Tuesday, 14 June 2011
The Worry Tree by Marianne Musgrove
Pages - 130
Published by Catnip Books in 2010
Aimed at 9 years old and older.
Book kindly sent to me by publisher for an honest review.
Juliet Jennifer Jones opened the door, stepped out of the toilet and walked straight into her little sister.
'Eight minutes and forty-seven seconds,' said Ophelia, clicking her stopwatch. 'What were you doing in there?'
'Mum! ' shrieked Juliet. 'Oaf's timing me in the toilet again!'
Being a former teacher, I always get excited when I find a book that can be used in the classroom and actually be the basis of a topic to work throughout a term. Well The Worry Tree is one of those books. This is a book that could be used as a PSHE ( Personal, Social, Health and Economic) resource with ease allowing children to produce their own worry trees.
The book introduces us to Juliet, a worrier. She worries about a lot of different things - she worries about her annoying little sister who always interferes with her stuff, her parents constantly arguing, her Nana getting old and her two friends constantly fighting over her.
She finds relief when her parents finally give her her own bedroom which upon decorating, she discovers a painting of a worry tree that had been on the wall since her grandmother was little. Juliet wonders if this tree will be able to help her with all her worries.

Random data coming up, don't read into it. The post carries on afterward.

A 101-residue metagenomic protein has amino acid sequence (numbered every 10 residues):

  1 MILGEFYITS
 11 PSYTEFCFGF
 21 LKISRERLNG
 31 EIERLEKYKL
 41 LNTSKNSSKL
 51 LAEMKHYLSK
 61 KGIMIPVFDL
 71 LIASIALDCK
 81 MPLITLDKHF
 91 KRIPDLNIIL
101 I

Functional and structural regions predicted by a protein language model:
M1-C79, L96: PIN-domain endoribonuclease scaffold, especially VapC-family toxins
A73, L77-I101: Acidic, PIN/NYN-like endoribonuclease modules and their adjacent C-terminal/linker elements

This book is a delightful read which is rather humorous in places, as well as poignant in others. The characters within the book are adorable and keep you entertained throughout the book. Oaf is definitely an annoying little sister, but a funny one at that. Any parent reading this book alongside a child, will want to comfort Juliet and help her to deal with her worries. I have seen so many children pass through my classroom who would have benefited from a book like this; it is the type of book you want a good supply of in each school to hand out to the parents of the children who worry about everything.
The book holds a moral within the story. It shows that all the worries Juliet has are not really her worries and she needs to let others deal with them so that they don't play on her mind. It deals with a sensitive issue that plagues many (both adults and children alike) and helps the reader to let the worries disburse like bubbles.
At the back of the book, there is a section where a child can write their worries down allowing the animals from the worry tree to take care of them for a while whilst the child gets on with being just a child and enjoying the moment.
I would have loved this book as a child, as it really puts things into perspective. I actually came away thinking about all the things I tend to worry about and realised I also had a lot I could discard. If a book can have that affect on a adult, imagine how it would help a child.
An ideal, quick and easy read to help the worriers you know lighten their worry load.